The University of Southampton
University of Southampton Institutional Repository

Hollow cathode thrust mechanisms

Grubisic, Angelo and Gabriel, S.B. (2009) Hollow cathode thrust mechanisms In Proceedings of the 45th AIAA/ASME/SAE/ASEE Joint Propulsion Conference & Exhibition. American Institute of Aeronautics and Astronautics. 24 pp.

Record type: Conference or Workshop Item (Paper)


This paper investigates propellant acceleration mechanisms within hollow cathode thrusters based on the results of previous experimental testing. Experiments were conducted on a T5, T6 and ¼ inch cathode. An indirect pendulum micro-thrust-balance was built for the measurement of thrust production in the T5, T6 cathodes while a hemispherical energy analyzer was used for ion energy measurements in the ¼ inch hollow cathode. The data suggest that the thrust mechanism of hollow cathodes is composed primarily of gas dynamic mechanisms, particularly as a result of an intense electron pressure at the cathode exit, and magneto-hydro-dynamic (MHD) forces at high currents and very low flow rates arising from the self-induced azimuthal magnetic field within the orifice. While this initial characterization can only loosely attribute the relative magnitude each mechanism plays it does show evidence for each. Smaller cathodes, such as the T5, operate at lower currents in a more arcjet like mode and show the necessary performance and efficiency to compete with conventional propulsion systems at a mission level.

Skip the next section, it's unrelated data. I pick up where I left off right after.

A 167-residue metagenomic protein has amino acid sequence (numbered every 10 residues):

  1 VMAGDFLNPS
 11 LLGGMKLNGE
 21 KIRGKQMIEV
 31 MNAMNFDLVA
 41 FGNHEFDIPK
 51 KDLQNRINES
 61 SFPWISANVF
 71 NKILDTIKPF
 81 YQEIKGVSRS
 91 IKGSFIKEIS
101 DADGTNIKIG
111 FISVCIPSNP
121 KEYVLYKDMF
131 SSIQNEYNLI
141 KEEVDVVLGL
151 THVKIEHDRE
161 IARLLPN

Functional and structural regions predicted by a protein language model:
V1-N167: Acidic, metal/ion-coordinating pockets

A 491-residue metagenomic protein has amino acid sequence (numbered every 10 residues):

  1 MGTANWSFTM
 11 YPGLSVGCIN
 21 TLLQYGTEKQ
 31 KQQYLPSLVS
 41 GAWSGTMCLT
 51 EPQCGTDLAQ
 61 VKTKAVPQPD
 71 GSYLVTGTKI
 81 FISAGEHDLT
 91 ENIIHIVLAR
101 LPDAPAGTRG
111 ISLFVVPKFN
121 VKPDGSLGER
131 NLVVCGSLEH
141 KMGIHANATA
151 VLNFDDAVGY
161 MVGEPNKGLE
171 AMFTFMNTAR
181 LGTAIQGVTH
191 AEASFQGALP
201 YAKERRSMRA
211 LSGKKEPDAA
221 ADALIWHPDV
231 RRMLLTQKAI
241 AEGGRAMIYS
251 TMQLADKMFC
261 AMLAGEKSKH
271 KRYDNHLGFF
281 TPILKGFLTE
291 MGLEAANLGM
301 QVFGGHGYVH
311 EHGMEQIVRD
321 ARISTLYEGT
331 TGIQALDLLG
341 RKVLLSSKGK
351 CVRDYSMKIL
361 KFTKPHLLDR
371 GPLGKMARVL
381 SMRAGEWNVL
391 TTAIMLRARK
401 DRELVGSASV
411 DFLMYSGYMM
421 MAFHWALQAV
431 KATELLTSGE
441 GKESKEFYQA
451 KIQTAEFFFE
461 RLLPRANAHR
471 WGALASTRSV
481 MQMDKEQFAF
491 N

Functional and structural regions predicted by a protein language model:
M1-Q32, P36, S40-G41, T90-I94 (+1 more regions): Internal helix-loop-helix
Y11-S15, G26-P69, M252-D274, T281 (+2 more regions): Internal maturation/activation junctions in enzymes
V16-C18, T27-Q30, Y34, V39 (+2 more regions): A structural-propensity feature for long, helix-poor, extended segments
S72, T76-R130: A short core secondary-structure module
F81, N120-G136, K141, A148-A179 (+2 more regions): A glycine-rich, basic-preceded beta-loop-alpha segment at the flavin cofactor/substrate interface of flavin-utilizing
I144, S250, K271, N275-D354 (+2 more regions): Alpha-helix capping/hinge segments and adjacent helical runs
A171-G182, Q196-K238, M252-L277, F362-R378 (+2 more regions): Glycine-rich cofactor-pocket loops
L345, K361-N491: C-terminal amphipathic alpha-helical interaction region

Full text not available from this repository.

More information

Published date: 2 August 2009
Venue - Dates: 45th AIAA/ASME/SAE/ASEE Joint Propulsion Conference & Exhibition, 2009-08-02 - 2009-08-05
Keywords: hollow cathode thrust mechanisms, plasma, propulsion
Organisations: Aeronautics, Astronautics & Comp. Eng


Local EPrints ID: 72468
PURE UUID: 8e62017d-fe74-4119-bc0d-d55b2cfc49c2

Catalogue record

Date deposited: 15 Feb 2010
Last modified: 18 Jul 2017 23:54

Export record


Author: Angelo Grubisic
Author: S.B. Gabriel

University divisions

Download statistics

Downloads from ePrints over the past year. Other digital versions may also be available to download e.g. from the publisher's website.

View more statistics

Atom RSS 1.0 RSS 2.0

Contact ePrints Soton:

ePrints Soton supports OAI 2.0 with a base URL of

This repository has been built using EPrints software, developed at the University of Southampton, but available to everyone to use.

We use cookies to ensure that we give you the best experience on our website. If you continue without changing your settings, we will assume that you are happy to receive cookies on the University of Southampton website.